How Long It Takes to Close

Our Policy expects our developers to be fast. Section §36 pays for quicker delivery and §8 penalizes slow movers by removing them if they don’t close in ten days (at the time of writing). Why even ten days, if our tasks are so small? And how long does it really take to close an average task? Can we do something to close them sooner?

This is a very common confusion, which is why I decided to write this blog post. When I talk to our new clients, they usually ask me how can it be that a small half-hour task takes five days to close and isn’t that a serious bottleneck for the entire project? They’re more used to thinking that a programmer says it will take a week to implement, and then in one calendar week, give or take, the result is delivered.

In our case a programmer says that it will take 30 minutes and the result is delivered in, say, seven days. And then the programmer is paid for 30 minutes of his or her work time. It sounds weird for those who don’t understand how pay-per-result microtasking works. Let me explain.

There are two different things in each task, which are barely connected to each other: the budget (cost) and the duration (time). We programmers are the resources the project purchases to complete its work packages, which, when they get assembled together, produce a working software module. When a house is built, the resources are the bricks, the cement, the windows, the tiles, and the hands of construction workers. When a software product is created, the resources are… the hands of programmers and almost nothing else.

These resources are the first axis of a project’s multi-dimensional matrix, while the calendar time is the second one. To build a house we need, say, five people to work for 80 hours straight, which equates to 400 staff hours. And we obviously also need the bricks, the cement, and everything else. Ten calendar days won’t be enough, for example, if the truck that delivers the bricks is delayed for a few days. We may spend those 400 staff hours many times over if our work is not properly organized, or just because people are people.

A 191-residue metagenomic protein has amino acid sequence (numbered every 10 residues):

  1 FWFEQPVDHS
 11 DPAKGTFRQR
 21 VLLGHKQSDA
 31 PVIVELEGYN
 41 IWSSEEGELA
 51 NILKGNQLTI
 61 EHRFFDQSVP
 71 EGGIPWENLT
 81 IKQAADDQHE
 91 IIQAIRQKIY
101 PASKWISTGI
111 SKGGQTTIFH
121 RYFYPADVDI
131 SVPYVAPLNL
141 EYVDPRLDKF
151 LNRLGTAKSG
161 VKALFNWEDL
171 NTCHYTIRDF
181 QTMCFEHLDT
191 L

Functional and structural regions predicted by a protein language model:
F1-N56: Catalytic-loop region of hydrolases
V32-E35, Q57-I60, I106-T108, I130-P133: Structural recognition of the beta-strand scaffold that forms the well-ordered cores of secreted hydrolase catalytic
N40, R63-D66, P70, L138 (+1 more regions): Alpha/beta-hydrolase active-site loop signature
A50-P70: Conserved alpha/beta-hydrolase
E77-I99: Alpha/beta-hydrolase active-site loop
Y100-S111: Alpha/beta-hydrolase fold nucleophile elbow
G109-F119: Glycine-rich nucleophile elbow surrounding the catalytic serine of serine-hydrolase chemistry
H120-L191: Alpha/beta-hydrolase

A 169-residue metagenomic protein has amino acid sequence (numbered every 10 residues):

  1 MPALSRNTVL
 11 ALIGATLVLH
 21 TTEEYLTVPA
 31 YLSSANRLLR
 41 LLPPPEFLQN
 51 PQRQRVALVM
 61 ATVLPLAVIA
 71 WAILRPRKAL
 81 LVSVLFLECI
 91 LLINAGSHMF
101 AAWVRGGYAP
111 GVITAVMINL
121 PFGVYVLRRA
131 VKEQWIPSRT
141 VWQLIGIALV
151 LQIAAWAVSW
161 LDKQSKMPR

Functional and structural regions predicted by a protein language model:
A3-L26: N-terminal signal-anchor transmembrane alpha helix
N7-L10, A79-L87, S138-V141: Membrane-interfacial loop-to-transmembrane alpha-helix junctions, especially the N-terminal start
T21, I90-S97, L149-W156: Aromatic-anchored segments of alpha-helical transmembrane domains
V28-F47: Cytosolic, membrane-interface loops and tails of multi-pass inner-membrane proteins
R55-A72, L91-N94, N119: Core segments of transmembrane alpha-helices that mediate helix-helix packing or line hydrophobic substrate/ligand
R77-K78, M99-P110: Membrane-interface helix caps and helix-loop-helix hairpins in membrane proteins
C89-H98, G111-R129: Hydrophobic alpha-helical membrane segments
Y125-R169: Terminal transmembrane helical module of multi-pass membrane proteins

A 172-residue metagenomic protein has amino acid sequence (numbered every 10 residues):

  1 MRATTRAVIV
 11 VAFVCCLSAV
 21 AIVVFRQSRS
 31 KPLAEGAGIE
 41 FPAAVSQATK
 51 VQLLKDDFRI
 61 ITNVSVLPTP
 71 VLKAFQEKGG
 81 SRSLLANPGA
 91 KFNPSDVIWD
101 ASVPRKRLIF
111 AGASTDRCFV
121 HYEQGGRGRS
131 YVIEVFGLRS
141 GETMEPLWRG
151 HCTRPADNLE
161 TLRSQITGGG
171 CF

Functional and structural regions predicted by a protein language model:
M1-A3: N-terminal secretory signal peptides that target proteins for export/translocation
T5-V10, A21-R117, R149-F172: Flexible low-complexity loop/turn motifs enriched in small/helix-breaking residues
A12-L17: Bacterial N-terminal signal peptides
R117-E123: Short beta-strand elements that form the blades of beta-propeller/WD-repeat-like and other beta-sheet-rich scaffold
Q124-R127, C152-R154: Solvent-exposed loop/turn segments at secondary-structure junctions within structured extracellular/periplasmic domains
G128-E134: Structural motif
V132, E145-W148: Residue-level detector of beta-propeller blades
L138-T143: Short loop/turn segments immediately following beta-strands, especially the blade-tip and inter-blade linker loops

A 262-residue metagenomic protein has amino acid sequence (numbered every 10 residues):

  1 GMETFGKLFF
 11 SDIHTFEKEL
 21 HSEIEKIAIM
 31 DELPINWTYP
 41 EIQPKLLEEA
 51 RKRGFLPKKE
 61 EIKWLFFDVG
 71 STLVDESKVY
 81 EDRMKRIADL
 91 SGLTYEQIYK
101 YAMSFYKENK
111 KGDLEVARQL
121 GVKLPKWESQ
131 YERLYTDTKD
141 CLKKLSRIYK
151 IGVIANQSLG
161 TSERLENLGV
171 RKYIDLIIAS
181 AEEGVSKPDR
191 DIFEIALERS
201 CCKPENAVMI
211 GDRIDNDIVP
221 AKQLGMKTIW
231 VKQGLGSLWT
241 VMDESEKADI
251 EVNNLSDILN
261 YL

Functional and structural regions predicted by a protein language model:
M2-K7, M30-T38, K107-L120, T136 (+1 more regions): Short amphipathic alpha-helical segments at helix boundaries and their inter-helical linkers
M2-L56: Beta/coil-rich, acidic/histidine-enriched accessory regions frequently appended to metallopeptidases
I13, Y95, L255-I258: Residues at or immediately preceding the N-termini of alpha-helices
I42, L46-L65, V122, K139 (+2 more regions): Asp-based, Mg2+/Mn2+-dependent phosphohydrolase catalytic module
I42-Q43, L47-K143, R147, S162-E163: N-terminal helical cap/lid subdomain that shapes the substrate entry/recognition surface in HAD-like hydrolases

The same is true for software projects, but there are no bricks and cement. There are only people, and they are late, very often. When a task of 30 minutes is in the hands of one programmer, it doesn’t mean he or she can finish it in exactly 30 minutes. There are many dependencies, things which we have to wait for, sometimes for days. Here is a non-exhaustive summary of what a regular programmer has to go through in order to complete a pretty regular microtask:

  • Understand the scope of the ticket;
  • Ask ticket reporter to refine the description;
  • Open up the code repository;
  • Find the place where the changes are required;
  • Submit a few other tickets, if the code is not clear and clean enough;
  • Discuss the changes made in those tickets;
  • Close the tickets and maybe submit new ones;
  • Create a Git branch;
  • Make changes;
  • Run the build and make sure it’s green;
  • Commit and push the changes;
  • Create a pull request;
  • Respond to the comments of the code reviewer;
  • Make required changes to the branch;
  • Respond to the comments of the architect and make changes;
  • Make sure the PR passes the merge pipeline;
  • Ask ticket author to close it;
  • Argue with the author;
  • Start it all over if the problem is not solved.

As you see, the actual code writing line is somewhere in the middle of this list and it’s called “Make changes.” Everything else is not directly related to code writing. It’s all about delivering the changes and making sure they are accepted.

The smartest programmers know how to keep the “make changes” part as small and quick as possible, in order to leave more time and energy for everything else. Also, the smartest programmers know how to make changes in a way that gets them accepted faster. It seems to be a combination of discipline, enthusiasm, and art. It’s difficult to explain what exactly needs to be done and how. This is what sociotech skills are all about.

The bottom line is that our best programmers close 30-minute micro tasks in 4-5 days each. Zerocrat assigns them many tasks at the same time, in accordance with section §3, expecting each programmer to close from six to eight tasks per day.